The Mamore River

Before flowing into the Madeira after converging with the Beni, the Mamore flows for 1,199 miles in Bolivia and Brazil.

5. Description

The Mamore River flows through Bolivia and Brazil. Its length is estimated at around 1,200 miles as it flows through the Andes Mountains into the Bolivian lowlands and then into Brazil. It’s considered a "wild" or "untamed" river, as it has no obstacles like dams or levees hindering its flow. The Mamore River also changes its course to suit its flow, thereby creating several lagoons. Along the Brazilian border, the Mamore joins with the Beni River to form the Madeira River, the largest of the Amazon River's tributaries. In dry seasons, the low water levels leave wonderful beaches, while in the rainy seasons an abundance of plant matter is ripped away from its banks and carried off by the Mamore's currents.

4. Historical Role

The Beni and Mamore rapids were discovered by explorer Jose Agustin Palacios in 1846, though it was in 1883 that the area's prospects in economic terms came to fruition. In that year, famous Bolivian rubber baron Nicolas Suarez Callau established his growing company’s headquarters next to where the River Beni and the Mamore converged to form Madeira River. The location enabled Suarez to supervise his rubber consignment's movements. Furthermore, the natural obstacles created by the rapids compelled travelers to use his own ships to avoid the rapids. These two factors allowed Suarez to expand his entire business empire from the monetary gains he realized.

3. Modern Significance

The Mamore and Itenez Rivers combine to form the Itenez-Mamore Binational Corridor along the Bolivia and Brazilian border. This corridor shelters vast numbers of fish species, as well as vital populations of the Giant River otter, River dolphins, and South American birds. The corridor also supports the 1,389,025-hectare Itenez Protected Area (PA,) which is inclusive of humid forests, savannah, river forests, rivers, lakes, island forests, and other unique ecosystems. This protected area has 490 species of vegetation and 714 animal species living within its bounds, according to World Wildlife Fund (WWF). Within these animal species, there are 74 mammals, 360 birds, 45 reptiles, 42 amphibians, and 192 fish species. The Itenez Protected Area also provides livelihoods to indigenous and peasant communities there. There also are riverboat cruises that draw visitors to the Mamore and Madeira Rivers, bringing in tourism income for both countries in and around the rivers.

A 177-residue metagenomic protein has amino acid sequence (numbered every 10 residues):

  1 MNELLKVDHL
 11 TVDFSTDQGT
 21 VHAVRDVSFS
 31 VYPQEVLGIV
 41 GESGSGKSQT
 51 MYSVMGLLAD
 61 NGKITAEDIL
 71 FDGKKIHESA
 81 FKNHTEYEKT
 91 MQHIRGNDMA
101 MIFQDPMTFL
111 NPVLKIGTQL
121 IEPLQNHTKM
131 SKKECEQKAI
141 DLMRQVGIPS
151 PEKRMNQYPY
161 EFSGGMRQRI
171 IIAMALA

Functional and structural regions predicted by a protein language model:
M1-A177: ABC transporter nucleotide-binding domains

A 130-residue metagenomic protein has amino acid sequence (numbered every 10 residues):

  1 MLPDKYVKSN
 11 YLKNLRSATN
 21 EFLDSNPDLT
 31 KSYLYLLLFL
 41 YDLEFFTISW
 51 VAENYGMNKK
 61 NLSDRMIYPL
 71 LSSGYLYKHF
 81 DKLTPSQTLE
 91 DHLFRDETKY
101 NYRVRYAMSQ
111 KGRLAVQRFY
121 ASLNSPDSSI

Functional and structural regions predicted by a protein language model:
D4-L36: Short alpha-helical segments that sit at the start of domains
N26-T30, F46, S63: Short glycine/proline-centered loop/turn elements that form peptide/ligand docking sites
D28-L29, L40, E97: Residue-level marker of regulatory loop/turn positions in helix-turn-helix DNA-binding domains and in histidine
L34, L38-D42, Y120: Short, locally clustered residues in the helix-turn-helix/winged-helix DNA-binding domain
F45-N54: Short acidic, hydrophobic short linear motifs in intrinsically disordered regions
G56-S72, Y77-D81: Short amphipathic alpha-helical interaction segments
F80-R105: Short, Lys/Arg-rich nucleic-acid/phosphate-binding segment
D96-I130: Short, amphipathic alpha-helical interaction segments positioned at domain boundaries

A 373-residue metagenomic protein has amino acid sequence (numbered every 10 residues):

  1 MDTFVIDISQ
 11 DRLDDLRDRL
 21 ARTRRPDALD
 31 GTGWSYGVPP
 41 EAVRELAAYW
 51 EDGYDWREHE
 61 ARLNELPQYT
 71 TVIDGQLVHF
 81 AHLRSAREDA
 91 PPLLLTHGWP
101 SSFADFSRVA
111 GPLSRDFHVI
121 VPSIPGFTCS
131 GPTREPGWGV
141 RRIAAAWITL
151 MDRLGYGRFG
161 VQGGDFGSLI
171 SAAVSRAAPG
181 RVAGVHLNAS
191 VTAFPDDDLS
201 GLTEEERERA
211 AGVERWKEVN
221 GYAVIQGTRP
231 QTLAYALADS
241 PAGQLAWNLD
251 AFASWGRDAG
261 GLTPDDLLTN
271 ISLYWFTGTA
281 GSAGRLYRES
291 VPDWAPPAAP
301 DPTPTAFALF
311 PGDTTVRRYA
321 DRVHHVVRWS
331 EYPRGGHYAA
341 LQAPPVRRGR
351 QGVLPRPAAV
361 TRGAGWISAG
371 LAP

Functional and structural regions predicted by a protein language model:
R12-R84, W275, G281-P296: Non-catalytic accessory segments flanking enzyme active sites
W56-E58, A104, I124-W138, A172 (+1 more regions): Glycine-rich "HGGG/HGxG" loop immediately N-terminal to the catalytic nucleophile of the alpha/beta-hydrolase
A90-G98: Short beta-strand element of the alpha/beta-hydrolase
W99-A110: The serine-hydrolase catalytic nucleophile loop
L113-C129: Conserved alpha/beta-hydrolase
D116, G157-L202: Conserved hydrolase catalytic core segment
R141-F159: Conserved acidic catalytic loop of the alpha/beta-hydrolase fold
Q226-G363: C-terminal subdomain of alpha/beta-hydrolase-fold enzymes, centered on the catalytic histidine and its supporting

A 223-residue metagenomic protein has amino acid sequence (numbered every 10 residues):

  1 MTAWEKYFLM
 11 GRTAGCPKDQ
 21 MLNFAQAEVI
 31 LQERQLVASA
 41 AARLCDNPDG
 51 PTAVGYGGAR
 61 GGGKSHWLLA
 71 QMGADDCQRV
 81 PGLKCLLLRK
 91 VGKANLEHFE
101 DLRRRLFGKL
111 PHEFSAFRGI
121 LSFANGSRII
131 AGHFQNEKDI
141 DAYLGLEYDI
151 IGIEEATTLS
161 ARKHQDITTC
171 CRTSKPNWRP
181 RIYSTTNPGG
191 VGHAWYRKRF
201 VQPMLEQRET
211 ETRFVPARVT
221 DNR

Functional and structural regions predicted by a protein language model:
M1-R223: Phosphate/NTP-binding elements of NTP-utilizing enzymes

2. Habitat

The habitats around the Mamore River include tropical, sub-tropical, and aquatic biomes. Freshwater habitats of the Mamore River are comprised by aquatic vegetation like the floating plants eichhornia, pistia, and salvinia, grasses like hymenachne and panicum, and submerged plants like the utrucularia foliosa. Along the Mamore River's flow are three terrestrial habitats. On the eastern Andes mountain slopes is an area of montane and lowland forest zones. Then lowland forests to the north and east, which form the expansive Southwest Amazon moist forest region, have forests that are the seasonally flooded, as well as palm swamps covered with Buriti (Moriche) palm trees. To the east is the Llanos de Moxos, a huge savannah and wetland area covered with sedges and grasses, according to the Fresh Water Ecoregions of the World (FEOW).

1. Threats and Disputes

Increased human population pressures along the Mamore and Beni Rivers are increasing the strain on the area's natural resources, resulting in environmental degradation on a massive scale. Species in both rivers, especially the endangered River dolphins, face death by direct human killing and from being entangled in fishing nets, according to a South American Whales and Dolphins report. Mercury poisoning is also a problem in the Upper reaches of the Beni River, largely due to the pollution of the proximate environment from the artisanal gold mines that are located there. The imminent construction of new hydroelectric dams on the Madeira River is also viewed by researchers as detrimental to the aquatic species the river sustains, as well as all those that ultimately flow into it, including the Mamore. Furthermore, commercial agriculture is another threat to the Mamore and Beni Rivers' ecosystems, as natural forests are destroyed for farming, and pesticide and fertilizer runoffs pollute the Mamore's waterways.

More in Environment